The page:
On the historical front, the chief sleuth in Evie Hawtrey’s And by Fire (Crooked Lane, May) is a lady-in-waiting to Elizabeth I—it doesn’t get much further away from a traditional police job than that, unless you count her sidekick, the royal fireworks maker. Police do make an appearance, though, with a modern tale alternating with the historical one. Going back just a little in time, a forensic psychologist gets a turn in Sharon Dempsey’s Who Took Eden Mulligan? (Avon, Mar.), a Northern Ireland–set procedural that investigates the cold case of the murder of a mother, with the psychologist ferreting out the truth around a false confession.


In some upcoming procedurals, intrigue is added, and gore lessened, by a focus on the police officer’s unusual hobby or background. The crime solver of Jeremy Scott’s When the Corn Is Waist High (Keylight, Apr.), has two titles, sheriff and father—he’s a priest who’s fighting a serial killer while guarding secrets of his own.

An academic combats crime in Joseph Schneider’s The Darkest Game (Poisoned Pen, Apr.). This third “LAPD Detective Tully Jarsdel” title sees Jarsdel on the hunt for the killer of a museum curator. Perhaps most unusual of all, how about a self-appointed sheriff of an Icelandic town, who’s neurodivergent and makes his living hunting Arctic foxes and Greenland sharks? Meet Kalmann Odinsson, the protagonist in Joachim B. Schmidt’s Kalmann (Bitter Lemon, Jun.).


Don’t say we didn’t warn you. If your group of besties want to celebrate a special event at a Sedona spa, an island off the Maine coast, or a Colorado ski lodge, for God’s sake, DON’T GO.

Locked-room mysteries, set in an isolated location with a limited group of characters, extend back to Edgar Allan Poe, were made hugely popular by Agatha Christie, and are having quite a comeback. In the traditional locked-room mystery, no one can enter or leave the scene of the crime—which is why cruise ships and islands made such excellent venues. But today’s locked-room novels are way more relaxed.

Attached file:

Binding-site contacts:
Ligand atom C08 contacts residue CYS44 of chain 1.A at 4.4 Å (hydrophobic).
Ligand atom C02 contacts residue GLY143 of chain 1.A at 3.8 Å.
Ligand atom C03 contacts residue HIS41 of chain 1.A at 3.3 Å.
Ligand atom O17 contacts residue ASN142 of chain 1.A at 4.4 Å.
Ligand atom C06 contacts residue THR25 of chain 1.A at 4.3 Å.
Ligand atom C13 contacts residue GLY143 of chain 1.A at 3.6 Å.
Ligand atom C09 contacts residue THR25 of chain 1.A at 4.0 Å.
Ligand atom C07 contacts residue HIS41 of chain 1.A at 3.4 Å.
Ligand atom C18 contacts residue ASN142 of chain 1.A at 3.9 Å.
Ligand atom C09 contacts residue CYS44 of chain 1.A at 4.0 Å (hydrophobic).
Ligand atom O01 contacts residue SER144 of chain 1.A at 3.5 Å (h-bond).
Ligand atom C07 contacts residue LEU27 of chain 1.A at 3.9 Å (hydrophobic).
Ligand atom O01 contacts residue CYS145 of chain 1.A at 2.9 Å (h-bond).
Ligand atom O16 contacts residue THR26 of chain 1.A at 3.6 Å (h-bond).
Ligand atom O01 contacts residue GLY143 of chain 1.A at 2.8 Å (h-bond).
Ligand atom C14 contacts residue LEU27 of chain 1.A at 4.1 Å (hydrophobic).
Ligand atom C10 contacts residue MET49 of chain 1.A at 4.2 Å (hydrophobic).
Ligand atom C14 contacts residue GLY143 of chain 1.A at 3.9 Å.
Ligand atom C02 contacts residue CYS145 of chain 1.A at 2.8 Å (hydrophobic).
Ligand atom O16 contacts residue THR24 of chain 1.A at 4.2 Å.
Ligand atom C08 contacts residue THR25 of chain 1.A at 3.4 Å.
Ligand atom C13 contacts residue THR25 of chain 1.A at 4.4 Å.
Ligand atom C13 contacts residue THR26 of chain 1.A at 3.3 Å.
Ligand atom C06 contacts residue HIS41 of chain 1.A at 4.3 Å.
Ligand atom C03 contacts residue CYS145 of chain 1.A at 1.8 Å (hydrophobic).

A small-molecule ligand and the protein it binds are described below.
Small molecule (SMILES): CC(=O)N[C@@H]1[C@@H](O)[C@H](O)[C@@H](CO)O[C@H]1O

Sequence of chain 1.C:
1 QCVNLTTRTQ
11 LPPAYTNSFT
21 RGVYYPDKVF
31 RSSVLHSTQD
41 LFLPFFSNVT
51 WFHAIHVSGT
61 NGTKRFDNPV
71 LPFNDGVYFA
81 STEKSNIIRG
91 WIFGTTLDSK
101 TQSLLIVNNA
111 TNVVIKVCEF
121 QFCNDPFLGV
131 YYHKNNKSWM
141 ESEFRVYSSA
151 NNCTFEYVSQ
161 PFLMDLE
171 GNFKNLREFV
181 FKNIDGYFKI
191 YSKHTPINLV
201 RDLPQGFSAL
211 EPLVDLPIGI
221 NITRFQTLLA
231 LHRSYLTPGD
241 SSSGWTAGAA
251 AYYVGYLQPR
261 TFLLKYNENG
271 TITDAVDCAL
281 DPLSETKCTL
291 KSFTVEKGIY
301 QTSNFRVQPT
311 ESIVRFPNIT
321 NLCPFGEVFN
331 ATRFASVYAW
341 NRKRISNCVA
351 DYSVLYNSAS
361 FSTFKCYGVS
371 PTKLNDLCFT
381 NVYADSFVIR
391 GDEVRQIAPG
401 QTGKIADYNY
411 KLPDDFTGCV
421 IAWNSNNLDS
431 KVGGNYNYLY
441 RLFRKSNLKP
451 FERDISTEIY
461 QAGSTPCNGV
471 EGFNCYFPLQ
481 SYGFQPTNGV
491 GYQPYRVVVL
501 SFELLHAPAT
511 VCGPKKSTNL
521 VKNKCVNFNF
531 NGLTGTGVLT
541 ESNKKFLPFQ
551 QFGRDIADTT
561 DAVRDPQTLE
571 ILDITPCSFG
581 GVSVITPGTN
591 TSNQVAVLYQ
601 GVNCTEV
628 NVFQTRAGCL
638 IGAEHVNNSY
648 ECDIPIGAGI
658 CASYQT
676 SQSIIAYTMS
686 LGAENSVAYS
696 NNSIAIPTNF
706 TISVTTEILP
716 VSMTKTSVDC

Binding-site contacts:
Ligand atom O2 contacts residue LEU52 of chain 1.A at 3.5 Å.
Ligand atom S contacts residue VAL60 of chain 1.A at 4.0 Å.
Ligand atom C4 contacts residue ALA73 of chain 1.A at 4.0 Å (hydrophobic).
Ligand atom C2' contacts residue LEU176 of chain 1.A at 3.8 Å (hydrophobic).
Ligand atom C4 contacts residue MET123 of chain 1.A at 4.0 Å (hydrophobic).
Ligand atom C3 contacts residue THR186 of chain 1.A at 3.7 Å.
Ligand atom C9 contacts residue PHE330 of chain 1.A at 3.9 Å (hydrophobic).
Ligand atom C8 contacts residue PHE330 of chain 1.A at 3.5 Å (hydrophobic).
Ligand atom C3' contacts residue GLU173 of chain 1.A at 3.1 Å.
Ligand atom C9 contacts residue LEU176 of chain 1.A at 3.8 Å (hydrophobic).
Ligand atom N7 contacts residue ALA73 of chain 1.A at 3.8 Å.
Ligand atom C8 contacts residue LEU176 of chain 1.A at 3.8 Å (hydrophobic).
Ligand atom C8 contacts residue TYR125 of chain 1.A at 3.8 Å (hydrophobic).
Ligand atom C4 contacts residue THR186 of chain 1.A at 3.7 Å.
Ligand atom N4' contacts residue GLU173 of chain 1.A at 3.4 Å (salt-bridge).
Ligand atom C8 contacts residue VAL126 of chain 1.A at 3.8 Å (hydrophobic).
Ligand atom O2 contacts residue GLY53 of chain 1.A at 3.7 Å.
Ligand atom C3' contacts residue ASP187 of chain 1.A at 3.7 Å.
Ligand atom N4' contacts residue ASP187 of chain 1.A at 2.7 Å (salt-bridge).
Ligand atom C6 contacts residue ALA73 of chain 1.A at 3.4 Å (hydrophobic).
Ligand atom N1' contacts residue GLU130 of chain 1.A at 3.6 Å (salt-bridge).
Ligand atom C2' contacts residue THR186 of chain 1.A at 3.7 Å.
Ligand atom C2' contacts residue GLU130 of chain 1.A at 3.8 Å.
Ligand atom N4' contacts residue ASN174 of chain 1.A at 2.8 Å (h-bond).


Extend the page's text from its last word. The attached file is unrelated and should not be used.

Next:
In Cassidy Lucas’s The Last Party (Harper, Apr.), a group of frenemies are off to the mountains outside Los Angeles to celebrate a 50th birthday. Sounds lovely, right? It would be except for the long-buried tensions and grievances that rise to the fore. Another birthday bash, this time at a safari lodge in Botswana, draws the characters of Phoebe Morgan’s The Wild Girls (Morrow, Apr.) together. But as soon as they arrive, things start to fall apart: no greeting, no cell phone reception, no party. What’s up?

This is absolutely terrifying: A deadly snowstorm strikes the Icelandic highlands, forcing four friends to seek shelter in a small, abandoned hunting lodge. But what they find—in Ragnar Jonasson’s Outside (Minotaur, May)—will change their friendships forever. Lisa Unger’s Secluded Cabin Sleeps Six (Park Row, Oct.) offers a classic locked-room experience. Six friends are off on a weekend getaway to a luxury cabin in the woods. The only problems are the storm that’s brewing, the creepy rental host, and one of the six trying to ruin their lives.

Carol Goodman’s The Disinvited Guest (Morrow, Jul.) has quite the harrowing premise: Lucy has traumatic memories and health problems from the 2020 pandemic. So, when a new virus surfaces years later, she and her husband head to a private island off the coast of Maine, along with their five closest friends. But tempers flare and accidents turn deadly as someone seeks revenge. How about a sinister sojourn to the Greek isles? Six friends are off on a sun-soaked bachelorette trip, but all those sunset swims and late-night cocktails are hiding some big secrets. In Lucy Clarke’s One of the Girls (Putnam, Jun.), it will be a miracle if the wedding isn’t replaced by a funeral.

Speaking of Christie, Alice Feeney’s Daisy Darker (Flatiron, Aug.) gives a nod to And Then There Were None. The venue: a crumbling gothic house on a tiny island, cut off from the mainland during high tide. The occasion: Nana’s 80th birthday. The murderer: any one of Nana’s beloved family members. Sounds delicious.


One of the biggest themes this year is spouses gone missing. Wishful thinking borne of stifling proximity? At the beginning of the pandemic divorce rates were predicted to rise, but in these books one member of the party isn’t waiting for the courts’ slow wheels to turn.